1. Welcome to SportsJournalists.com, a friendly forum for discussing all things sports and journalism.

    Your voice is missing! You will need to register for a free account to get access to the following site features:
    • Reply to discussions and create your own threads.
    • Access to private conversations with other members.
    • Fewer ads.

    We hope to see you as a part of our community soon!

Rolling Stone, rape journalism and corrections.

Discussion in 'Journalism topics only' started by Versatile, Dec 5, 2014.

  1. Versatile

    Versatile Active Member


    Let's start with this: If your source is wrong or even deliberately lying, it's not their fault that you declined to check.
  2. LongTimeListener

    LongTimeListener Well-Known Member

    Because of the sensitive nature of Jackie's story, we decided to honor her request not to contact the man she claimed orchestrated the attack on her nor any of the men she claimed participated in the attack for fear of retaliation against her.

    Am I looking at it with too much hindsight, or is that just a giant waving red flag when you hear that as a reporter?
  3. Versatile

    Versatile Active Member

    It doesn't require directly blaming someone for rape to check background facts.
  4. CD Boogie

    CD Boogie Well-Known Member

    The idea that fraternities required pledges to rape someone in order to become a member is what stood out as complete bs. Do rapes happen? Absolutely. But the idea that it's sytemic and organized is ridiculous. I was in a fraternity at a southern school and there were incidents you'd hear about from other frats that were crazy. But nothing close to this, which is why it set off the bs meter for me when I first read it.

    Major journalistic failure.
  5. Joe Williams

    Joe Williams Active Member

    I like their music reviews.
  6. Double Down

    Double Down Well-Known Member

    1. Go shopping for the perfect rape story that would shock. Check out the Ivys, keep shopping.
    2. Finally find one that will shock and horrify, which pretty clearly shows you were putting the "cause" before the facts, and in fact likely cherry-picking them to fit into what story you wanted to tell.
    3. Make a deal with a source to not contact people she was accusing in the story, still write about where one works, where others live, say they were part of a "tradition" of raping that happens every year.
    4. Maybe or maybe not contact her friends. Be vague about that. Use what appear to be made up quotes from them anyway.
    5. Clearly do not verify if accused works at the pool. Or that he was even a member of the fraternity. Or that he even exists.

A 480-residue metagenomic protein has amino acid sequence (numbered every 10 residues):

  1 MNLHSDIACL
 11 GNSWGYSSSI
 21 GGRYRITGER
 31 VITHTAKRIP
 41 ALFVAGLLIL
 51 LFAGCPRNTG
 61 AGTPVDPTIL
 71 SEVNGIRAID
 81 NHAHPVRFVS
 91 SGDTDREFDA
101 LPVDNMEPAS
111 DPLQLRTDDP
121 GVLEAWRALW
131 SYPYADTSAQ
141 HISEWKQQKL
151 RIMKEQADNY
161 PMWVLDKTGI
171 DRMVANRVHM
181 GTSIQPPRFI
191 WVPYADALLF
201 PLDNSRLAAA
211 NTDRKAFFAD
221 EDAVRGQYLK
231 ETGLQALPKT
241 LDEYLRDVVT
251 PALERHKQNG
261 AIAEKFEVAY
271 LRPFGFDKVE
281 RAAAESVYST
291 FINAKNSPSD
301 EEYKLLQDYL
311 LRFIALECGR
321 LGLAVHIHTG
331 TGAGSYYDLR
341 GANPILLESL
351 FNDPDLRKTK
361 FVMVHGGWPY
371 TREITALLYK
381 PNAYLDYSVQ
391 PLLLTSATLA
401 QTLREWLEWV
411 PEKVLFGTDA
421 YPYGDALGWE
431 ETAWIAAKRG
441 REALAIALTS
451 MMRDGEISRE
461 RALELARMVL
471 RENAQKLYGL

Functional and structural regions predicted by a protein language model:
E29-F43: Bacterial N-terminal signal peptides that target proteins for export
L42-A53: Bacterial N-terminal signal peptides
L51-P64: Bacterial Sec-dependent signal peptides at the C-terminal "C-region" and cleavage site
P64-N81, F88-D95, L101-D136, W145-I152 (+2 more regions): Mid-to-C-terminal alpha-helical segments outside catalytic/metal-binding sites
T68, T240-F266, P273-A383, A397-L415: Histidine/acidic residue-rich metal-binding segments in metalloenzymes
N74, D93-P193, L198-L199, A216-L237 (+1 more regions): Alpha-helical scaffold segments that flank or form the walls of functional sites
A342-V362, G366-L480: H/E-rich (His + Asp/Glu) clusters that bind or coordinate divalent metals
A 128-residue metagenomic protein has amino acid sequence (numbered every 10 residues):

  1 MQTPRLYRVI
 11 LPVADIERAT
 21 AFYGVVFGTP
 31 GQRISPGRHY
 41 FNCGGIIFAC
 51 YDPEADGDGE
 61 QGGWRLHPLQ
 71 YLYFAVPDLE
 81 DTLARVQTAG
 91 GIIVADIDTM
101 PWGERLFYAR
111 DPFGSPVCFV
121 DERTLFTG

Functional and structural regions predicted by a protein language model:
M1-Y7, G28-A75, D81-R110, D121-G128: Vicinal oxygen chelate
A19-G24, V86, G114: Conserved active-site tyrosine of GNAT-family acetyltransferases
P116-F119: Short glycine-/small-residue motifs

6. Look at an outdated contact list and think: Oh well. This shit is hard.
    7. Get a statement from the fraternity's national spokesperson. Figure: this is good.
    8. Bury the actual, verifiable and important information in your story, that administrators don't take allegations seriously and that no one has EVER been expelled from UVA for sexual assault. In history.
    9. Publish.
    10. Soak up all the praise for your story. Go on a victory lap media tour.
    11. Dismisse initial criticisms of your piece as "missing the point" and "getting distracted." Clap in approval when others call legitimate criticisms of your piece "rape truthers."
    12. Continue to dig yourself in a hole with your bumbling media tour, exposes more holes in the story.
    13. Try to pretend it doesn't matter if Jackie might not have been telling the truth, that's not the story you were telling anyway. Never mind the 2,000 word lede to the piece. That's just you blaming the victim, missing the point.
    14. Laywer up.
    15. Watch your story fall apart when Slate and Washington Post try to check a bunch of facts, many of them do not.
    16. Clam up. Full cover your ass mode.
    17. Victim blame. "Our trust in our source was misplaced."
    18. Go into hiding.
    19. Eventually return to doing stuff like mindlessly praising U2's latest shitty album, hope no one will notice what an epic disaster this was.
    20. Fin.

    Does that about cover it?

    EDIT: I forgot one! When source asks to be taken out of the story, refuse! When she gets cold feet about stuff, just ignore her!
  7. FileNotFound

    FileNotFound Well-Known Member

    The implosion of this story is going to be painful to watch.
  8. PCLoadLetter

    PCLoadLetter Well-Known Member

    That's about it... apart from number 19. It's a pretty terrific album.

    Also amusing about their "note to readers" -- they say they chose not to contact the alleged attackers in keeping with the accuser's wishes, but that's not what the author told the Washington Post. She claimed they tried to track the men down, but it was, you know, hard.
  9. FileNotFound

    FileNotFound Well-Known Member

    With strong editing, bad reporting rarely sees the light of day. This, media company executives, is the danger of minimizing the profession of editing.
  10. Ace

    Ace Well-Known Member

    Damning deconstruction, Double D, that rings true.

    And exactly right, File.
  11. The Big Ragu

    The Big Ragu Moderator Staff Member

    21. Send Matt Taibbi out to investigate an investment bank, VC firm, prominent republican something, and print a wild conspiracy theory piece filled with boogey men and unjustified conclusions that stir up populist sentiment. If anyone points out his fallacies, call them a name.
  12. Songbird

    Songbird Well-Known Member

    Don't make Matt call you one of the vampire squid. He'll sic Abby Martin on you.
Draft saved Draft deleted

Share This Page